Washington, DC - Remarks by President Trump on Citizenship and the Census:

THE PRESIDENT:  Thank you very much everyone.  Are you a citizen of the United States of America?  “Oh, gee, I’m sorry, I just can’t answer that question.”  And that’s after spending billions and billions of dollars.  There used to be a time when you could answer questions like that very easily.  There used to be a time when you could proudly declare, “I am a citizen of the United States.”

Now they’re trying to erase the very existence of a very important word and a very important thing: citizenship.  They’re even coming after the Pledge of Allegiance in Minnesota.  I’m proud to be a citizen.  You’re proud to be a citizen.  The only people who are not proud to be citizens are the ones who are fighting us all the way about the word, “citizen.”

Today I’m here to say we are not backing down on our effort to determine the citizenship status of the United States population.  I stand before you to outline new steps my administration is taking to ensure that citizenship is counted so that we know how many citizens we have in the United States.  Makes sense?

We will defend the right of the American people to know the full facts about the population size of citizens and non-citizens in America.  It is essential that we have a clear breakdown of the number of citizens and non-citizens that make up the U.S. populations.  Imperative.

Knowing this information is vital to formulating sound public policy, whether the issue is healthcare, education, civil rights, or immigration.  We must have a reliable count of how many citizens, non-citizens, and illegal aliens are in our country.

The Department of Commerce sensibly decided to include a citizenship question in the 2020 Census, as has been done many, many times throughout the history of the United States.

Unfortunately, this effort was delayed by meritless litigation.  As shocking as it may be, far-left Democrats in our country are determined to conceal the number of illegal aliens in our midst.  They probably know the number is far greater, much higher than anyone would have believed before.  Maybe that’s why they fight so hard.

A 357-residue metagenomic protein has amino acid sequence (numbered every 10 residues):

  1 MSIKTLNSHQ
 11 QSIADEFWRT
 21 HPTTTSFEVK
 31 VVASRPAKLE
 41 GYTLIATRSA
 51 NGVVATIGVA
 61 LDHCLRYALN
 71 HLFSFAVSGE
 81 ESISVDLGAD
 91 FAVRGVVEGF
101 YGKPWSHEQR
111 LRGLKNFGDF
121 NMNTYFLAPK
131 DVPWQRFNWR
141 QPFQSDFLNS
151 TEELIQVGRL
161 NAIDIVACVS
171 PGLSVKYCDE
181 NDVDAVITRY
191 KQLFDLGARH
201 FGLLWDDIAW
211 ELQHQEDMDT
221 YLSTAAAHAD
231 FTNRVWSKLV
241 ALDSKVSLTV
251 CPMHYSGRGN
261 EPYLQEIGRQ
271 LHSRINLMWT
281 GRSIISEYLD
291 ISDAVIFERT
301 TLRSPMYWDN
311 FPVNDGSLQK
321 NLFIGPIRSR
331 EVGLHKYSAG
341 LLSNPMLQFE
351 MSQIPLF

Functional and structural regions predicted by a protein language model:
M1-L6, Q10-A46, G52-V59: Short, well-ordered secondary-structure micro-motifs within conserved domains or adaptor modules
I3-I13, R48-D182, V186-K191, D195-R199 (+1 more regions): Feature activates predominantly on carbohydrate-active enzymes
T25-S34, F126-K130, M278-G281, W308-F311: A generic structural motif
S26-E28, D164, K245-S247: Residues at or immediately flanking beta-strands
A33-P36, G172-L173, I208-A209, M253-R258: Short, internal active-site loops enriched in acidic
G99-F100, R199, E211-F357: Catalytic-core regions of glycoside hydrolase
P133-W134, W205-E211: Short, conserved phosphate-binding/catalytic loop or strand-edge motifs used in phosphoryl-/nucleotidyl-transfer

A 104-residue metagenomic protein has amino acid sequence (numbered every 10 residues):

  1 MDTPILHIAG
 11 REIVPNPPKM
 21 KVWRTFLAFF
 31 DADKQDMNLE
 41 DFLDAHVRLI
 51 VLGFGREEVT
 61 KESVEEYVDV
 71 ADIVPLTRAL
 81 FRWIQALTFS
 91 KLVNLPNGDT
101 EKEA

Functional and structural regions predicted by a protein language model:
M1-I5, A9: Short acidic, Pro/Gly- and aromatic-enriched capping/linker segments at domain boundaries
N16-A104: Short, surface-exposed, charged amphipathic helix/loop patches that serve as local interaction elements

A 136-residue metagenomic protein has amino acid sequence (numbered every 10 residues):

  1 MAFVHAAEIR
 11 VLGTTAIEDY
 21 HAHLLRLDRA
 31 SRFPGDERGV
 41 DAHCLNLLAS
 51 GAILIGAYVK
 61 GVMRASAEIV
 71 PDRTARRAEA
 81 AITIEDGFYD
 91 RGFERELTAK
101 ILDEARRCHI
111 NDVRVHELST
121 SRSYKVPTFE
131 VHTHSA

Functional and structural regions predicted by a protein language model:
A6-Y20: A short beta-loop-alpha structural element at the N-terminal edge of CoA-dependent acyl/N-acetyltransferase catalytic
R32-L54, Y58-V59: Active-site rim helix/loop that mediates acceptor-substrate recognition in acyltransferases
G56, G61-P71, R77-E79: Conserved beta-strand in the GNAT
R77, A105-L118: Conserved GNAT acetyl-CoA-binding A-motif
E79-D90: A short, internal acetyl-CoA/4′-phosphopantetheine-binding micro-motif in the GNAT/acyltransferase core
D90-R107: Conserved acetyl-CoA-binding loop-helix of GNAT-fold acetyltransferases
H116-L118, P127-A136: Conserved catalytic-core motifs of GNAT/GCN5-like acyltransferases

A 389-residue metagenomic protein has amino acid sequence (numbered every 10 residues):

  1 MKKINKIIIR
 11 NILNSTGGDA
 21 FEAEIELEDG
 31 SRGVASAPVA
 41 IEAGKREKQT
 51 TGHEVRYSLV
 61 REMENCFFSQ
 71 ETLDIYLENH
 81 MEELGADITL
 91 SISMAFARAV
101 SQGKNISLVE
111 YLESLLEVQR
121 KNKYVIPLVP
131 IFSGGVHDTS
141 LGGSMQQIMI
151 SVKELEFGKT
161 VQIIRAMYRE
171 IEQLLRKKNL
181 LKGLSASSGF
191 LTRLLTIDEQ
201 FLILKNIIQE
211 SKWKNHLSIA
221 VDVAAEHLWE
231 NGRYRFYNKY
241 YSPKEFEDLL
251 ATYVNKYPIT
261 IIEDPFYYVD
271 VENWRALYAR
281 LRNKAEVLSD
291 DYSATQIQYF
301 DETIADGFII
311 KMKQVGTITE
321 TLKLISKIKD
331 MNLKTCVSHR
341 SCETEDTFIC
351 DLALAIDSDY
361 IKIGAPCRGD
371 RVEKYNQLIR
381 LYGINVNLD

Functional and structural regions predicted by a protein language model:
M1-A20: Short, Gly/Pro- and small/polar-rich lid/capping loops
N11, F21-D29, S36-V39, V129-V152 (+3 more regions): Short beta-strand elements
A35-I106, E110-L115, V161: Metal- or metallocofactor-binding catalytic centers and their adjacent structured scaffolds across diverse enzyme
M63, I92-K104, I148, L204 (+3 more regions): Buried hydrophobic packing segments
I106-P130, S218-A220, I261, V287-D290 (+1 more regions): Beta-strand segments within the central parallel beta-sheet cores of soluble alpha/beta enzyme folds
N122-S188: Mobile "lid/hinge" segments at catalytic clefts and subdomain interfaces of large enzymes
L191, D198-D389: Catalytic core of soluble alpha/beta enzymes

This is part of a broader left-wing effort to erode the rights of the American citizen.  And it’s very unfair to our country.

The Supreme Court ultimately affirmed our right to ask the citizenship question.  And, very strongly, it was affirmed.  But the Supreme Court ruled that we must provide further explanation that would have produced even more litigation and considerable time delays.

The case is already in three federal district courts that have been, to be totally honest, extremely unfriendly to us.  These delays would have prevented us from completing the census on time.  It’s deeply regrettable, but it will not stop us from collecting the needed information — and I think even in greater detail and more accurately.  Therefore, we are pursuing a new option to ensure a complete and timely count of the non-citizen population.

Today, I will be issuing an executive order to put this very plan into effect immediately.  I’m hereby ordering every department and agency in the federal government to provide the Department of Commerce with all requested records regarding the number of citizens and non-citizens in our country.  They must furnish all legally accessible records in their possession immediately.

We will utilize these vast federal databases to gain a full, complete, and accurate count of the non-citizen population, including databases maintained by the Department of Homeland Security and the Social Security Administration.

We have great knowledge in many of our agencies.  We will leave no stone unturned.  The Census Bureau projected that using previously available records, it could determine citizenship for 90 percent of our population or more.

With today’s executive order, which eliminates long-standing obstacles to data sharing, we’re aiming to count everyone.  Ultimately, this will allow us to have an even more complete count of citizens than through asking the single question alone.  It will be, we think, far more accurate.

The Census Bureau can use this information, along with information collected through the questionnaire, to create the official census.  In other words, as a result of today’s executive order, we will be able to ensure the 2020 Census generates an accurate count of how many citizens, non-citizens, and illegal aliens are in the United States of America.  Not too much to ask.